Another frequent question is related to the clinical interpretations of the “low” scores on the profiles. These mostly relate to the subtle scales which include the OAT, SAT, DEF and SAM scales. Most callers know what a low DEF indicates. And SAM has no clinical interpretation.

So what about those low OAT and SAT scales?  What does “low’ mean? A low score is anything below the 15th percentile on the graph.  In the example to the right, the caller indicated that she was doing an assessment on a health care professional who had been arrested for her one and only DWI the previous year, had completed her alcohol education class and needed this evaluation as a final step for probation. She was not in trouble in her job and in fact, highly regarded in her profession. Given the client was at the end of her requirements, the evaluator was somewhat concerned with the results and what it meant.  The instructions were given to answer the FVA/FVOD side for the last twelve months. Her RAP is zero. Her Prescription Drug Scale is zero. She has ‘no’ on all the rules so came up with a Low Probability of having a Substance Use Disorder. However, her DEF of 9 is highly elevated. Elevated DEF scores increase the possibility of the SASSI missing individuals with a substance use disorder. Elevated DEF may also reflect situational factors. Note that the SAM is within the norm so it is probably more likely that her DEF is situational given the context. She also has an OAT score of ‘O’ and a SAT score of ‘2’. Both are below the 15th percentile.  A low OAT indicates someone has difficulty acknowledging personal limitations or shortcomings. A low SAT indicates someone who might have a ‘chip’ on her shoulder, a hypersensitivity to others or feelings of rejection.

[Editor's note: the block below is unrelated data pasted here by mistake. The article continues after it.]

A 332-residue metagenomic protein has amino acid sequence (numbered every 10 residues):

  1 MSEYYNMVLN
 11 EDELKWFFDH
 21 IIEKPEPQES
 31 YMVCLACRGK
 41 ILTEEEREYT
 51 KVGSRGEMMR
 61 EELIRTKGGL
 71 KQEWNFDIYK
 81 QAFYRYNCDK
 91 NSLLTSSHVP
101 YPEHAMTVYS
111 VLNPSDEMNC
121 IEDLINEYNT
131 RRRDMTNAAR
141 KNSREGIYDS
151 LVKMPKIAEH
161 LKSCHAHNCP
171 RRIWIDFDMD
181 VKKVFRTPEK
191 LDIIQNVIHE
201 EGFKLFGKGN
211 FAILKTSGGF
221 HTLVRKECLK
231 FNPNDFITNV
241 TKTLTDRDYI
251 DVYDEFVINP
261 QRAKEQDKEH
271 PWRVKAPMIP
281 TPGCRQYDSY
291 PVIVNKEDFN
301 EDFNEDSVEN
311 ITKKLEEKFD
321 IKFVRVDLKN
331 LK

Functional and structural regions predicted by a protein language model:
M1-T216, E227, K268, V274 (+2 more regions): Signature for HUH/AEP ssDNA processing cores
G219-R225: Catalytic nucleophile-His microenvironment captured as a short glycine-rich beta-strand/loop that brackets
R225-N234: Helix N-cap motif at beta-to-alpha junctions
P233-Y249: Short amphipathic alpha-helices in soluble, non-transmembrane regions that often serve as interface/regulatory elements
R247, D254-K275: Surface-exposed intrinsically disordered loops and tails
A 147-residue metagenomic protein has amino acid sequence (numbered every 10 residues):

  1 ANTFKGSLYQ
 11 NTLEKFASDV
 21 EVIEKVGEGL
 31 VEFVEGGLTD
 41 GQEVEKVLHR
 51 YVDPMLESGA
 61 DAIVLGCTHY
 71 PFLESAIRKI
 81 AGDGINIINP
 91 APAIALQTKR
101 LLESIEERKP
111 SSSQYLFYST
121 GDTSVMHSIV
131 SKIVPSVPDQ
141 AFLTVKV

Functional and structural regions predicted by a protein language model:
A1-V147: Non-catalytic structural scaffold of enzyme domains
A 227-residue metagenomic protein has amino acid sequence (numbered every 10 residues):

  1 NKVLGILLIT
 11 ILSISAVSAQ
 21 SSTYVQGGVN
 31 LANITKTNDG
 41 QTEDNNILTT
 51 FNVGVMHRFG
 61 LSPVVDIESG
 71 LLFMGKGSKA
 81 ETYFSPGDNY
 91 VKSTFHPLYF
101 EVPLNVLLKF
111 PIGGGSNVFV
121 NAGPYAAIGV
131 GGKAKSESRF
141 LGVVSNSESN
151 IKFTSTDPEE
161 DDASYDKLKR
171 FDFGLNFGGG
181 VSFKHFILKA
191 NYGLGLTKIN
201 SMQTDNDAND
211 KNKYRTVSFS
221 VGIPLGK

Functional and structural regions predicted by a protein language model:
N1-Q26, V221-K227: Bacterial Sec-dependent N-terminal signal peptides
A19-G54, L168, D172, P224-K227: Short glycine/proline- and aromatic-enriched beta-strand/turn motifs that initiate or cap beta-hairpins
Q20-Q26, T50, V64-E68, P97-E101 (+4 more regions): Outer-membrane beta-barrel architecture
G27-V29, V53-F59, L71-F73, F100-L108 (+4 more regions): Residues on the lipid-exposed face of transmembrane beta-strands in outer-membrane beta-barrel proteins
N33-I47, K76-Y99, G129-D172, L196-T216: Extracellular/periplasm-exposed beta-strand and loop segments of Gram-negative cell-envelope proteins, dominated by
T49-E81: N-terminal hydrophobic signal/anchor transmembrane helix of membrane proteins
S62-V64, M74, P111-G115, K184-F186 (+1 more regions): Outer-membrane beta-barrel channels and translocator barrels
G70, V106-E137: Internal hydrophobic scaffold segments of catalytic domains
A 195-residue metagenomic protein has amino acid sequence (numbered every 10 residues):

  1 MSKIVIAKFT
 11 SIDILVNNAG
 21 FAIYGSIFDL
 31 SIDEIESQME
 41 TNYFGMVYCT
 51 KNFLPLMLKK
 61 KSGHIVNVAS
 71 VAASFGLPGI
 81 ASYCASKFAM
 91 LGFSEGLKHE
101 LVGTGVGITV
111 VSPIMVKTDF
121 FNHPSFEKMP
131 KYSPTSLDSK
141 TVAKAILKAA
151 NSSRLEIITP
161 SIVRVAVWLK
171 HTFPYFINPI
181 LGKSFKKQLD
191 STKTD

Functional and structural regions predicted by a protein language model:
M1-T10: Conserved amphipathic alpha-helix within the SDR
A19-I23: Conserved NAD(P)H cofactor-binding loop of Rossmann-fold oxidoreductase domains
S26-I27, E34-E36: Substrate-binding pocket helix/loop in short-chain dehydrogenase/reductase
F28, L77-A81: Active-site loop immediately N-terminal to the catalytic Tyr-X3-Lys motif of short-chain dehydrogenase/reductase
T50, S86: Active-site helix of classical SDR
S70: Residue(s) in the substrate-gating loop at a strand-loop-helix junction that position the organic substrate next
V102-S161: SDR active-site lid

So even though this client is nearing the completion of her probation requirements, we still get a picture of someone who is highly guarded (DEF), has a hard time acknowledging shortcomings (OAT) and may continue to exhibit resentment (SAT) for the situation she is in. Perhaps this is due to her profession, or perhaps it is her personality. What the results give the evaluator is clinical direction on how to approach the client to help reduce her defensiveness and give her permission to open up. Affirming how demanding her job is and how on top of things she must be could be a pathway to discussing her feelings of shame related to the DWI and how it might be affecting her self-esteem. Could she be minimizing her use of alcohol and drugs? Perhaps, but as we strongly express, the SASSI is only one part of a clinician’s assessment. Hopefully, with the input of all the information you have, the clinician can evaluate the results which fit the context for this client.

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A Review of a SASSI-4

The SASSI-4 I am reviewing is interesting for what it is not.

The client was instructed to complete the FVA/FVOD for the last 12 months.